The role of aesthetic considerations in music therapy theory has an interesting history. Its examination sheds some light on fundamental areas of tension in music therapy as a health–promoting discipline that takes place through an art form. The first part of this two–part article examined the origins of thinking on this topic and provided an overview of its development from a variety of perspectives. In this second part of the article, critiques of aesthetic thinking are presented (Tyson, 1965; Priestley, 1994; Grinde, 2000; Dissanayake, 2001; Smeijsters, 2005; Stige, 1998) and responded to in an effort to advance the dialogue on this topic within the music therapy literature. The author's stance is that aesthetic experience can be a highly relevant aspect of music therapy practice in certain applications, a belief that rests on the more fundamental notion that musical experiences in clinical contexts can be continuous with nonclinical musical experiences.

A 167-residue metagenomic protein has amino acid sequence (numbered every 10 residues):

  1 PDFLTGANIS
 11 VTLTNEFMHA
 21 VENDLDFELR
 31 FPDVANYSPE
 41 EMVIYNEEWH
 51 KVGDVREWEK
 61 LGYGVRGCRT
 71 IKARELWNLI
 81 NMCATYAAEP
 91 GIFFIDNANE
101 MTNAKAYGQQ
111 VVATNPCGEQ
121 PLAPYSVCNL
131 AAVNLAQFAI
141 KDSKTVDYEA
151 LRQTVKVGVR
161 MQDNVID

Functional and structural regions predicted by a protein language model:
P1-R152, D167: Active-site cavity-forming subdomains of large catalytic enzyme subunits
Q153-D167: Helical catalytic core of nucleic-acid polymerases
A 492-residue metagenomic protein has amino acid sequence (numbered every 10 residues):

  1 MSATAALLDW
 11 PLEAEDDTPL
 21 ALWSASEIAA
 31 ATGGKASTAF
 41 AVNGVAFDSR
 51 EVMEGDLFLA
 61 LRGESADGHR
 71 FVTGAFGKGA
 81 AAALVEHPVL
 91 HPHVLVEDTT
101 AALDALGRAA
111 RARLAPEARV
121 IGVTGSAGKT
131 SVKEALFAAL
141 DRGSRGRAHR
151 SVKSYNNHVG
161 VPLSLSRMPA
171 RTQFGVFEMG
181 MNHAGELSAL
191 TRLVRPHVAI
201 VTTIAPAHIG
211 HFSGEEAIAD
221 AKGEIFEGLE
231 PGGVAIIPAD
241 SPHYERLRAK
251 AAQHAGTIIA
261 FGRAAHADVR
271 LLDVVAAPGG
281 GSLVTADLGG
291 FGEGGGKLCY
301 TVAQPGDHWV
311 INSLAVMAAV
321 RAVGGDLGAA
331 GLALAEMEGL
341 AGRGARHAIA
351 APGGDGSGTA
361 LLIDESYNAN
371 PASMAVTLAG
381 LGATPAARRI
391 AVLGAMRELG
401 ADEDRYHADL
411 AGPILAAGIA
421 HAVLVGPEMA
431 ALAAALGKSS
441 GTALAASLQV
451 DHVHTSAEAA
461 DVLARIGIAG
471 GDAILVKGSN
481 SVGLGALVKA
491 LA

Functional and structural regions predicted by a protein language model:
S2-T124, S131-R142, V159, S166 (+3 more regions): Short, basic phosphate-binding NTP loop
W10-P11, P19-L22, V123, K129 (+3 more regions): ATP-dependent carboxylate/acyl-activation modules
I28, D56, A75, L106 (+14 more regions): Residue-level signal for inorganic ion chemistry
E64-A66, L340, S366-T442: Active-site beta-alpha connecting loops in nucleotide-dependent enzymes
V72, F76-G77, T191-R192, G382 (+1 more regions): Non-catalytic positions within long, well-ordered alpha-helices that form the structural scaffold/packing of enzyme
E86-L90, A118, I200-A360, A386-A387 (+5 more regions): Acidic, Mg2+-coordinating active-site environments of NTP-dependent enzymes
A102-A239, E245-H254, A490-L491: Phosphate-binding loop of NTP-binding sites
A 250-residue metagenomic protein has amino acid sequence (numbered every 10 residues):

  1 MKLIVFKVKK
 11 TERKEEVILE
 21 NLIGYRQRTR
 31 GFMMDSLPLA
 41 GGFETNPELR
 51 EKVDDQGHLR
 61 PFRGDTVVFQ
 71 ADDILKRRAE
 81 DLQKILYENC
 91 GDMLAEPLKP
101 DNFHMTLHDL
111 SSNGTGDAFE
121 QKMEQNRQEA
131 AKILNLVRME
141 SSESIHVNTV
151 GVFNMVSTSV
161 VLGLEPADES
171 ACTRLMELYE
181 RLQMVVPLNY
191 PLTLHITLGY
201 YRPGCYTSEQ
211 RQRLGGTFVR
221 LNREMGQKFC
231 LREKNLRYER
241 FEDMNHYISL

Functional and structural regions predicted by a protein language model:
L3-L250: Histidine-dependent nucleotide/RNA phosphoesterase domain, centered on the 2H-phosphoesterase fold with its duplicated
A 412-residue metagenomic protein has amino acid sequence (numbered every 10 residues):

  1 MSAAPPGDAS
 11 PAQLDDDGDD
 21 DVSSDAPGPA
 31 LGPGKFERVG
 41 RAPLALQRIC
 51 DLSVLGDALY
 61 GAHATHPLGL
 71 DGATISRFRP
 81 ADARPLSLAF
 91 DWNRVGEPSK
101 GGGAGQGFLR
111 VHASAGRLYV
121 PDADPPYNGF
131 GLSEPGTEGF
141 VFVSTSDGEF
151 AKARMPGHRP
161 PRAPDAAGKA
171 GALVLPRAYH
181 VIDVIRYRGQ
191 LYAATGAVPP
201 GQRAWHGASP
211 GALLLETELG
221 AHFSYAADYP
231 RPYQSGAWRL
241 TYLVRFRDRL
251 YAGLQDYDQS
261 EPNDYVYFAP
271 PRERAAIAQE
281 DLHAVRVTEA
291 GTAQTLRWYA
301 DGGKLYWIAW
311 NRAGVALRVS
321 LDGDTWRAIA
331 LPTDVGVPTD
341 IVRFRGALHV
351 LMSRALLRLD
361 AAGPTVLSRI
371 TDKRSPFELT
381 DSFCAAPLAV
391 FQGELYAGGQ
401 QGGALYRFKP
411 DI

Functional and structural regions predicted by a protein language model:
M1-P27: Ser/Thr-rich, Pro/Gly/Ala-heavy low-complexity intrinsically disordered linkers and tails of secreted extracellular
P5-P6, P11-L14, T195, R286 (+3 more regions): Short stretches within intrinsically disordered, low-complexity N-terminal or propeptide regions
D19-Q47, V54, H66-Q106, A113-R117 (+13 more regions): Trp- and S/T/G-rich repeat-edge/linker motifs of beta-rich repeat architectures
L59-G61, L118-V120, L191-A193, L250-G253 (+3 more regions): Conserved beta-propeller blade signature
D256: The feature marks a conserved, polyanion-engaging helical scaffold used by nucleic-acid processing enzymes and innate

- Music therapy theory
- Philosophical inquiry
ASJC Scopus subject areas
- Phychiatric Mental Health
- Arts and Humanities (miscellaneous)
- Complementary and alternative medicine